William Fitzhugh On The Vikings

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The definition of the word “Viking” is any of the Scandinavian pirates who plundered the coasts of Europe from the 8th to 10th centuries. For thousands of years, people always thought of the Vikings as brutal pirates who robbed and destroyed everything in their path. The causes of these invasions remain unclear to this day. Some historians believe that overpopulation made the Scandinavians want to venture out of their homeland, while others believe it was simply the Vikings' great love for adventure and their search for wealth as well as to look for new avenues of trade. However, this perception of the Vikings may be inaccurate, according to archaeologist William Fitzhugh. William Fitzhugh makes a reasonable argument that challenges traditional …show more content…
However, in his search for sources supporting his argument, Fitzhugh had to be careful about which sources he consulted. This caution was due to the fact that many early accounts of the Vikings were from victim reports and therefore were extremely one-sided. Also, there are some recent discoveries that are too controversial to consider genuine, like the Vinland Map publicized by Yale University in 1965. In other words, legitimate pieces of evidence that describe accurate Viking lives are hard to come by. Fitzhugh demonstrates that new archaeological findings prove the Vikings not as raiders and pillagers, but as entrepreneurs opening up new avenues of commerce and bringing Scandinavian ideas into Europe. Nevertheless, Fitzhugh agrees that some of the Viking accounts were accurate. For example, past reports from Iceland gave enough evidence for an actual Viking settlement to be discovered, “But archeology is actually proving that a lot of these stories have a good basis in fact, so much so that Helge Ingstad could use them to find the L'Anse aux Meadows site [an archeological site in Newfoundland believed to have been a Viking settlement]" (PBS.com). This discovery of a Viking settlement proves the theory that the Vikings actually settled into many different regions. While literature and …show more content…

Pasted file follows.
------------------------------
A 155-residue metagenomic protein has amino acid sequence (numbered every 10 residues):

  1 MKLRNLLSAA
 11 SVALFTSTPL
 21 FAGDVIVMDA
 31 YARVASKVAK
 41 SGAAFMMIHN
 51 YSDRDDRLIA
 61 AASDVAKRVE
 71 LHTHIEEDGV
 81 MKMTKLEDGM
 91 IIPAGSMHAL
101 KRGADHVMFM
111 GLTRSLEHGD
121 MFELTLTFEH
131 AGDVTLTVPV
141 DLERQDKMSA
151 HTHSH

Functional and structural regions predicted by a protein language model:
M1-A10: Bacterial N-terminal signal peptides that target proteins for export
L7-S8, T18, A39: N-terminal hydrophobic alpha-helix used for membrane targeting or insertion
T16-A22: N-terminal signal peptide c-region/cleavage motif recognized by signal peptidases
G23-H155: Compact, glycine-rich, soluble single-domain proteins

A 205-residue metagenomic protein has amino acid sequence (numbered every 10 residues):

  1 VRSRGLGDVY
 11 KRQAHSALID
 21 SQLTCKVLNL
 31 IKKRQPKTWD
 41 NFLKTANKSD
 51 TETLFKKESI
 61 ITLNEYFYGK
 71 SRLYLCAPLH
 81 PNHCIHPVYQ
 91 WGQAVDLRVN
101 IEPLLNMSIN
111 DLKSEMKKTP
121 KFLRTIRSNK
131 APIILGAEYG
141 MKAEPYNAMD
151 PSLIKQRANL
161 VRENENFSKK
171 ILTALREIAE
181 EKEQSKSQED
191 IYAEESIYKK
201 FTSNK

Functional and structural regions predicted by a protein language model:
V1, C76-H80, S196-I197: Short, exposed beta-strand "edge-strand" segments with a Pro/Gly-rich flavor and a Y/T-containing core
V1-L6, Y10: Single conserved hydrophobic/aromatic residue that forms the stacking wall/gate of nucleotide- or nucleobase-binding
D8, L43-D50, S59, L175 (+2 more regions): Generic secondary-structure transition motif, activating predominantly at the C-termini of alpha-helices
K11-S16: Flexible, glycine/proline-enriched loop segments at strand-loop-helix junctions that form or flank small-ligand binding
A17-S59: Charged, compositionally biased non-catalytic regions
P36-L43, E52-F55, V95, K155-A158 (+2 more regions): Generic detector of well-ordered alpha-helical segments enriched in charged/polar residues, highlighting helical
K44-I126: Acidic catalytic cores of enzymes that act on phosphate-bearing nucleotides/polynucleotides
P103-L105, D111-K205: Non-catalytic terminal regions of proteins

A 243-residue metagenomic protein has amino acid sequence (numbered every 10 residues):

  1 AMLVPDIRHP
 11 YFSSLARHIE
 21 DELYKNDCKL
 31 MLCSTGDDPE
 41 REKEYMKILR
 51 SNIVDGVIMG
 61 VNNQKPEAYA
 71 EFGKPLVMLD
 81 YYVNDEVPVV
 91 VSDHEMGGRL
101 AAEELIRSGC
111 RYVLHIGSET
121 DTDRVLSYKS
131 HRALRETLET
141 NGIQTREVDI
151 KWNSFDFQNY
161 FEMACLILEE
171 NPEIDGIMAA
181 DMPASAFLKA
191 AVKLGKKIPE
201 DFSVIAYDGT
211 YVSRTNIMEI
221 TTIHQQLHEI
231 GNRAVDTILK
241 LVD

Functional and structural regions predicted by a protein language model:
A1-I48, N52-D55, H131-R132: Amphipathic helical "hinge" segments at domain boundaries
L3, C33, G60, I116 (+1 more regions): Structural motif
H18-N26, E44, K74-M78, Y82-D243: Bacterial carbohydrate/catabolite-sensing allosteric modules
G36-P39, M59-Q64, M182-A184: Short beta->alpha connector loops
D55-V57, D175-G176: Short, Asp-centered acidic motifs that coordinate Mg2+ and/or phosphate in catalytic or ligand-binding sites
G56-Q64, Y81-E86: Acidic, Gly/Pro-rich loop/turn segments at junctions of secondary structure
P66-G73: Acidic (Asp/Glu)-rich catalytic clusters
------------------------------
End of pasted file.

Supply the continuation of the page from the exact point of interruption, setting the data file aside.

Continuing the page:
In the summary of the article, the purpose is made very clear, “Smithsonian archaeologist William Fitzhugh reveals what drove the Vikings on their adventures to distant shores” (PBS.com). This article suggests to readers that the typical stereotype of brutal Vikings may not in fact be accurate. The article does this through a number of ways; including archaeology, cartography, literature, and historic accounts. For instance, archaeological discoveries such as the revelation of the Viking settlement L'Anse aux Meadows support the idea of Viking settlement. On the other hand, literature, and historic accounts often paint the Vikings in a negative light. For example, most witness accounts include religious monks who believed that these invasions were the result of Satan’s vengeance against Europe itself, therefore, these accounts tended to be extremely biased due to heightened emotions. Also, the use of cartography shows that some pieces of evidence are generally controversial. For example, the Vinland Map publicized by Yale University in 1965 is a largely controversial discovery that is condemned by most historians for being fake. Overall, this article uses multiple disciplines to discuss the Vikings in an ambiguous way. While many recent discoveries are changing the way the Vikings are viewed, modern society may never know what their actions really were. As William Fitzhugh

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